I have big and small ambitions.
When it comes to revenue and profit, I’m going big.
I want to be financially comfortable, and I like nice things… but more, the game of business is powerfully motivating, with profit as the ultimate scorecard.
Part of that ambition comes from watching peers and contemporaries grow companies to 7- and 8-figure annual revenue heights.
It motivates and inspires being in such a community. The ambition is contagious.
I guess in that way, ambition is like air: when you’re submerged in it, you can’t help but breathe it in.
So now, with CrewFire, we have those big revenue ambitions with our eyes on multi-million dollar revenue goals as we’re readying the ship for sale.
So that’s the “big” ambition.
Now the “small” one: we don’t want to manage big team.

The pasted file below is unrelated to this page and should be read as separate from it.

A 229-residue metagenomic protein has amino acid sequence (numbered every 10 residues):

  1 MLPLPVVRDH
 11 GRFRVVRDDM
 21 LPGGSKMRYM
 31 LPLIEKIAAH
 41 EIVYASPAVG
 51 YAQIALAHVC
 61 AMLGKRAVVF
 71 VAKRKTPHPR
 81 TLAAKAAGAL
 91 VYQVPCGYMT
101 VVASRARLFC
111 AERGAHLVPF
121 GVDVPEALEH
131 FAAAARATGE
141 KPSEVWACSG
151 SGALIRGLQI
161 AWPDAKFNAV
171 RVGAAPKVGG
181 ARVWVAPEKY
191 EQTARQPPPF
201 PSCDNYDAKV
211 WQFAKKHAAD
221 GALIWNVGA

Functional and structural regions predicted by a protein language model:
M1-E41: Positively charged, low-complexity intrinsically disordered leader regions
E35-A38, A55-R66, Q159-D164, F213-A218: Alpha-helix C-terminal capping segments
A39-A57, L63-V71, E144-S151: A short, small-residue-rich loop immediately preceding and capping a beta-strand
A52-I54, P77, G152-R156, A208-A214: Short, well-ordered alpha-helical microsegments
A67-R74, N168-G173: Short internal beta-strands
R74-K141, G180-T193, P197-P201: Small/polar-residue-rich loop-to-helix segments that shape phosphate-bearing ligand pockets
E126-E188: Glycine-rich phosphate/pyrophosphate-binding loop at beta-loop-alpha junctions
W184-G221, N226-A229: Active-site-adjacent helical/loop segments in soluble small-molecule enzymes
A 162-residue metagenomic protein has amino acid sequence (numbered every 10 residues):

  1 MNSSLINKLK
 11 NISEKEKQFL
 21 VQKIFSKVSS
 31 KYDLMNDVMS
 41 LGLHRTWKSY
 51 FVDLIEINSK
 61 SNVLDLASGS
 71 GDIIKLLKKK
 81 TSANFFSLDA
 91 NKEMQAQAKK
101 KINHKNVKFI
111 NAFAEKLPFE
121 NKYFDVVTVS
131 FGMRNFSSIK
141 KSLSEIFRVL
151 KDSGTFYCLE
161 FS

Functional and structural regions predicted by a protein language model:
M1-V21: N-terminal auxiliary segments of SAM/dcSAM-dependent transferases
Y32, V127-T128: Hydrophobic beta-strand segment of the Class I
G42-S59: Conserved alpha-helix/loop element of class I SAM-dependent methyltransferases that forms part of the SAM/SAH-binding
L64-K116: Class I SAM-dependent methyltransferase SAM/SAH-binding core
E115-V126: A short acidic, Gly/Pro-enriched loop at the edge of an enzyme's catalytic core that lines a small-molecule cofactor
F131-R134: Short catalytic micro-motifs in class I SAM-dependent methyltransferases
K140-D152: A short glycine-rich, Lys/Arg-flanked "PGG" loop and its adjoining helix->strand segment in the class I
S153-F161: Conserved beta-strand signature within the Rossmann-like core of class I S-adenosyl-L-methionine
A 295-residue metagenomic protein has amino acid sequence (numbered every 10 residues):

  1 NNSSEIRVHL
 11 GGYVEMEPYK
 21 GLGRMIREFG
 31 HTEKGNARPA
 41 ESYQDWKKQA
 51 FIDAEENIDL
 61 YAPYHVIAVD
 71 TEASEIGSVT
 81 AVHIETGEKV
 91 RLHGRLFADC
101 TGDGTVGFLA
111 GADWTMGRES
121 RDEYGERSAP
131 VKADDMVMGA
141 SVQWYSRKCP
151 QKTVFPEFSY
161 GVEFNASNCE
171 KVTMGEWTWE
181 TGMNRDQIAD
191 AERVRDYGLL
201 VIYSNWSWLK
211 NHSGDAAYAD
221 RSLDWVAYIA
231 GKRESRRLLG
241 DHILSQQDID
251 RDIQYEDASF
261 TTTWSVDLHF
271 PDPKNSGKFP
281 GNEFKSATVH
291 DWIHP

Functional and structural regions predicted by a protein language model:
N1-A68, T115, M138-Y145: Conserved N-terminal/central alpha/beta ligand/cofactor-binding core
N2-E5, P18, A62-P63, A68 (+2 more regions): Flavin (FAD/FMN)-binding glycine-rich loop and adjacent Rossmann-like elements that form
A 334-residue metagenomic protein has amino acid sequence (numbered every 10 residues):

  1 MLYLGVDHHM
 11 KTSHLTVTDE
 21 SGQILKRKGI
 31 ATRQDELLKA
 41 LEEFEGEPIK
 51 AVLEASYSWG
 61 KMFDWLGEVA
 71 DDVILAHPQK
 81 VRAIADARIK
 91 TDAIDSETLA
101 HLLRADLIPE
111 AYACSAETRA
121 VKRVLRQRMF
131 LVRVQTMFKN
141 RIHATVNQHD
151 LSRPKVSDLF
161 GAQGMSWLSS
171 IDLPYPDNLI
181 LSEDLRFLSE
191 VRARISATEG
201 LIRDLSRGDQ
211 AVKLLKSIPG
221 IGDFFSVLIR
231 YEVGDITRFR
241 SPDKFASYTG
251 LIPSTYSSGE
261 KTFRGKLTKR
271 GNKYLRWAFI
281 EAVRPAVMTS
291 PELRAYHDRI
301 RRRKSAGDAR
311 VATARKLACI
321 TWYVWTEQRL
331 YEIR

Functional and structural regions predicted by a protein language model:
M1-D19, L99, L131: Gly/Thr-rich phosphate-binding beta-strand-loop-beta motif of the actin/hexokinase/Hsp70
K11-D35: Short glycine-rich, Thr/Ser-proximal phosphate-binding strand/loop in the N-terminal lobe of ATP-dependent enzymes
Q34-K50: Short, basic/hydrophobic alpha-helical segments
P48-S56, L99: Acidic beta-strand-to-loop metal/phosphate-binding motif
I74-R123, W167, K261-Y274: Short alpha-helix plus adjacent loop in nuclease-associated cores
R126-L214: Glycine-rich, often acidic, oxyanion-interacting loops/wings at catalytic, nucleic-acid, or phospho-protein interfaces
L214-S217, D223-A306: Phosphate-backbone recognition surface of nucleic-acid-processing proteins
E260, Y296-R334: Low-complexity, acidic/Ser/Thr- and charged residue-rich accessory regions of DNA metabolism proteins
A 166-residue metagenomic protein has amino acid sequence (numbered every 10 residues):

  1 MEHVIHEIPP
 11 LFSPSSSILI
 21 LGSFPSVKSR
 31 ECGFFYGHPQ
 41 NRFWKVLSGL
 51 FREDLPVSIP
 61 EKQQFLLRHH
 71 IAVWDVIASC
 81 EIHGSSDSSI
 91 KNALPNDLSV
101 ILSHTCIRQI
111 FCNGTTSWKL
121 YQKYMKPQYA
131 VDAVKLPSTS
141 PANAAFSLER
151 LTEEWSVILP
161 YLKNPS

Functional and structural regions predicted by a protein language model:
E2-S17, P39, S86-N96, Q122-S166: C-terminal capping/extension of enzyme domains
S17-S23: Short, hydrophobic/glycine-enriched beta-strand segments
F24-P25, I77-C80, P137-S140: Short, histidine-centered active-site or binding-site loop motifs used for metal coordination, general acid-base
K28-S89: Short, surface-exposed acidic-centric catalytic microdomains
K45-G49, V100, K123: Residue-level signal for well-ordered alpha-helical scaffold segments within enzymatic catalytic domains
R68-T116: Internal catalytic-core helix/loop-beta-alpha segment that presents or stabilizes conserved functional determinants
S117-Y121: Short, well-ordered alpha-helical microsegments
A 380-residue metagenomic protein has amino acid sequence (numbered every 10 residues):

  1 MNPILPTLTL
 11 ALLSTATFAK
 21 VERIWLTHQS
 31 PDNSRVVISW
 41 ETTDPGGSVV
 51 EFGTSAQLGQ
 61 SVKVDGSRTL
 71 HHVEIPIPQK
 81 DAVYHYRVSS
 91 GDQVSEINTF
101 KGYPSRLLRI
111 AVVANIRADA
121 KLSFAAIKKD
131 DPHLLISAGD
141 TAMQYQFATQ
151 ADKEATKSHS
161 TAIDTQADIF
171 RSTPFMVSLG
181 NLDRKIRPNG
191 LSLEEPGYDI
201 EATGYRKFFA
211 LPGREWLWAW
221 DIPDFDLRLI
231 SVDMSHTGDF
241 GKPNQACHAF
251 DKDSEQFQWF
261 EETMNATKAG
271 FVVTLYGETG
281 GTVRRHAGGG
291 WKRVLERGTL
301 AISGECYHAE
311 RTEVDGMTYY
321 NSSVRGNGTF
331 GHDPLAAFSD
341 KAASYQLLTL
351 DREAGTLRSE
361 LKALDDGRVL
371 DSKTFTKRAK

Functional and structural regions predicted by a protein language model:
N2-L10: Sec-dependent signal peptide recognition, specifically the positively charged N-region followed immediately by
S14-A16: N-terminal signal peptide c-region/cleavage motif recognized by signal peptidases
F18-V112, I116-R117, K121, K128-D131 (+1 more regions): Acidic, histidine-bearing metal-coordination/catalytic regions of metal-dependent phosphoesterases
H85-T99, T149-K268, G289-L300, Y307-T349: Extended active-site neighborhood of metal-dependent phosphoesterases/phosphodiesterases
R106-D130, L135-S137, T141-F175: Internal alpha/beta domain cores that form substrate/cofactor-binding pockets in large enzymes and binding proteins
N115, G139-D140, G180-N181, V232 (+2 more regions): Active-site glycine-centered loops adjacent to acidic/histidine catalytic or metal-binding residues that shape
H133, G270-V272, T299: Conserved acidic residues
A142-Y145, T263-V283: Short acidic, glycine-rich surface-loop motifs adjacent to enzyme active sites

For me, for now at least (and we all know how ambitions change over time), I like the idea of working with a company of say… 20, maybe 25 team members, max.
More team members add complexity. They add communication challenges, support and operational challenges, and management overhead.
With small teams, management overhead is minimal. Developers can code, designers can design, marketers and sellers can distribute
Before a certain size, middle management, isn’t necessary. That sounds good to me.
Not to mention, above a certain number, something is lost.
Maybe it’s evolutionary, and our brains weren’t meant to cope with huge numbers of fellow tribesmen/women in the cave.
Or maybe it’s a family thing. Working with a tight-knit crew who’s quirks and strengths you know inside and out.
That’s easy when theres 2, 5, maybe up to 10 people, and it’s basically impossible when you get above 15.
So that’s where my head’s at today: I want to build a big-revenue, big-profit business, with a nice, tight team.
Big and small ambitions.